The one league related conversation that I had with a reporter was how he had information on how the Chicago Enforcers were going to relocate to Milwaukee because of Soldier Field renovation later in the year. It turned out to be true. League reps were looking into different locations, had there been a second season. This reporter didn’t see year two even happening and had no real interest in this game or the XFL itself. I found out on this evening, first hand how unimportant and insignificant the XFL was to the local media.

The interest for me at that moment, while watching the field through a massive glass encasement in the press box was the actual game. The Hitmen had yet to win a home game. Despite that, NY/NJ could remarkably put their playoff hopes into their own hands by winning. The paid attendance for the game was 22,000 but the live attendance was only 15,781. The weather was bad but the crowd on hand was great. They were rewarded with a great last second victory, that saw the Hitmen score a touchdown late to win the game 16-15. The Memphis Maniax, despite having an up and down season, that eventually saw them finish at 5 and 5, came into this game with the league’s #1 ranked offense. They were kind of a Jekyll and Hyde type team. They would get off to great starts and then falter late in games. This would be the ammo, I needed when entering the team’s locker rooms after the game. I was so wrapped up in the league that when Birmingham lost to The Outlaws in the other Saturday night XFL game. I knew how that loss opened the door for the Hitmen to control their playoff destiny if they won out. A heartbreaking home loss to Chicago would eventually derail the teams hopes of making the playoffs by seasons end.

When the game ended, I headed to the team’s locker rooms. It was just me and a couple of other writers. They were looking to get it over with fast and for some quick sound bytes. I was looking for real reactions. The Hitmen were in good spirits after the game. When I informed New York Defensive Lineman Israel Raybon that the Bolts had lost. He enthusiastically responded, “We have it all in our hands now.”

When I headed into the visitor’s locker room. I knew that the other writers weren’t going to ask anything substantial. Here I was a 20 something year old kid, who was lucky to even have this type of access, getting ready to grill a seasoned and well-respected pro football veteran in Maniax Head Coach Kippy Brown. I was going to ask him why his teams had a tendency of collapsing late in games. In this particular game, Memphis led 15-3 before blowing the lead and losing. I had read in the buildup of the game, how Memphis players were talking about how hard Kippy was working them in practice. So, I attributed their late game collapses to it. It was probably not the greatest angle to take but at the time, it seemed plausible. Looking back, I was probably reaching a bit.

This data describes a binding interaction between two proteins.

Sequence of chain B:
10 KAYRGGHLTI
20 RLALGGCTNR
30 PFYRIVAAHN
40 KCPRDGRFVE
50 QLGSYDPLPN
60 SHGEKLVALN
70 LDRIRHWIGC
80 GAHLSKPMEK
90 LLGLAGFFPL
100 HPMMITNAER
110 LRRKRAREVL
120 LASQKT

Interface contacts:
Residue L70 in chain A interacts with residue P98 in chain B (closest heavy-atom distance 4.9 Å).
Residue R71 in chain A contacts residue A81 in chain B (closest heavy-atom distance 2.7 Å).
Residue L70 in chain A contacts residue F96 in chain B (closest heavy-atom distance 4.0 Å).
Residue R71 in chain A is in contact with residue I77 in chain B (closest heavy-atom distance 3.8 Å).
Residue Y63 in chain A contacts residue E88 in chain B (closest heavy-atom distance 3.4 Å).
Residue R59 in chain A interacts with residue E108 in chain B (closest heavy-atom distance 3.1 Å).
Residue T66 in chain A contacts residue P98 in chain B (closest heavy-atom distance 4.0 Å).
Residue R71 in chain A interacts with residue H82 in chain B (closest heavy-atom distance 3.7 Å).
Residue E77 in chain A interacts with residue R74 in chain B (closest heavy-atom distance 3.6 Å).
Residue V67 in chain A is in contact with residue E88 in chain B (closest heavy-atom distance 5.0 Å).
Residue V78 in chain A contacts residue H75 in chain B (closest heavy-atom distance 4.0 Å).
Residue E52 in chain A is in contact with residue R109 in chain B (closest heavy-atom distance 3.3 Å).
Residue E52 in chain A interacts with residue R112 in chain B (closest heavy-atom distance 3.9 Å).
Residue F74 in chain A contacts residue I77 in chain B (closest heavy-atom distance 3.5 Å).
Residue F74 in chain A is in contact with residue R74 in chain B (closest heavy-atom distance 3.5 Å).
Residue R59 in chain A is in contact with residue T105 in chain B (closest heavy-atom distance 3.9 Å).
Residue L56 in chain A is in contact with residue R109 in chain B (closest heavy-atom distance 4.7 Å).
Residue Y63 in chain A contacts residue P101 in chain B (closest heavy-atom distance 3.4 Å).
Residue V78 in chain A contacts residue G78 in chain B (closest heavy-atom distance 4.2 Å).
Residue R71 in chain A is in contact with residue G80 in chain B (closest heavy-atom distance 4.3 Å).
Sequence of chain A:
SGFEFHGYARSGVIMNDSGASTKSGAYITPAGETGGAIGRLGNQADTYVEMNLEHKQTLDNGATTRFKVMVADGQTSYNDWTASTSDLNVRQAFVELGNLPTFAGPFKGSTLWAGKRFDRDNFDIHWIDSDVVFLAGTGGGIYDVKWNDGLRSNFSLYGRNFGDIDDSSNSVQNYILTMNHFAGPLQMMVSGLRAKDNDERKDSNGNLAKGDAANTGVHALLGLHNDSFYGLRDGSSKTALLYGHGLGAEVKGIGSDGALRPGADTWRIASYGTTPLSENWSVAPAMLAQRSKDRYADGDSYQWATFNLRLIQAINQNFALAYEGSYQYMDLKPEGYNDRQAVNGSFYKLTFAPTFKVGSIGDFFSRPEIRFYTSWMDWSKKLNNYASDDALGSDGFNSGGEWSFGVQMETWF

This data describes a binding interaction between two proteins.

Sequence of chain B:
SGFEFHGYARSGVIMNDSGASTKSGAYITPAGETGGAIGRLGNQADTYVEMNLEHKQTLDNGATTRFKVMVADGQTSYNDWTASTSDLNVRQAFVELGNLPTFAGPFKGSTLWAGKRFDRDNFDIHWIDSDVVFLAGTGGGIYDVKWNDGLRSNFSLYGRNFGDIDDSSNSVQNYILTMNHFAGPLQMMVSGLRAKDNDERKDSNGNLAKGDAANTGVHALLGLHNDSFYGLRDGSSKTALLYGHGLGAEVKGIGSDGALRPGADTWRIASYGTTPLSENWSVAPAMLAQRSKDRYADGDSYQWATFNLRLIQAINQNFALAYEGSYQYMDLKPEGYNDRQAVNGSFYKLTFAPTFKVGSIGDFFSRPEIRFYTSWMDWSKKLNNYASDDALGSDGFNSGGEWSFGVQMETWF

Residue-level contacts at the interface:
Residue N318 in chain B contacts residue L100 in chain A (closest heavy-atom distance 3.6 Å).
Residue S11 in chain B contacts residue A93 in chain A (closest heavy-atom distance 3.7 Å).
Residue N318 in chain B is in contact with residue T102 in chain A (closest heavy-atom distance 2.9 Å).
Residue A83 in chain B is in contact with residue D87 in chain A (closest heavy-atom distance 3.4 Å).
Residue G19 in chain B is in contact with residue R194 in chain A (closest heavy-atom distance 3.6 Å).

This is what I wrote on this very website back in 2001, of my exchange with Kippy Brown after the game. When asked if conditioning was a factor in his teams second half breakdowns, Brown took a defensive approach and stated, “These players aren’t working hard enough, ask them if they lost because they worked too much.” Boy, was Kippy Brown mad when I suggested his practices in pads may have been a reason for his team’s second half collapses.

Regardless, whether my analysis or questioning was off base or not, I was told by the players and coaches on that night, that they appreciated that a member of the “media” was taking their league and games seriously. Most of the players and football personnel that were involved in the original league were treated, as if what they were doing didn’t matter or wasn’t important. The old XFL is gone forever. While most see Version 1.0 as a failure, there are so many fans who see it differently, myself included.

With news coming out this week, that the XFL plans to unveil their television rights/digital streaming package in the next few weeks. Probably during Superbowl week. The league will be officially starting a new chapter. There are so many more ways for a product to get exposure in 2019, then there was back in 2001. It’s a vastly different media world. The league figures to be much different this go around. The coverage and treatment of it might still end up being the same, but it will be more accessible for fans to follow the league this time. No press pass needed.

Mike Mitchell is a freelance sports writer, analyst, and a general lover of all football. Mike was one of the original XFLBoard.com Team Reporters in 2001, reporting on the New York/New Jersey Hitmen. We have welcomed him back to the XFLBoard and love his ongoing insightful contributions.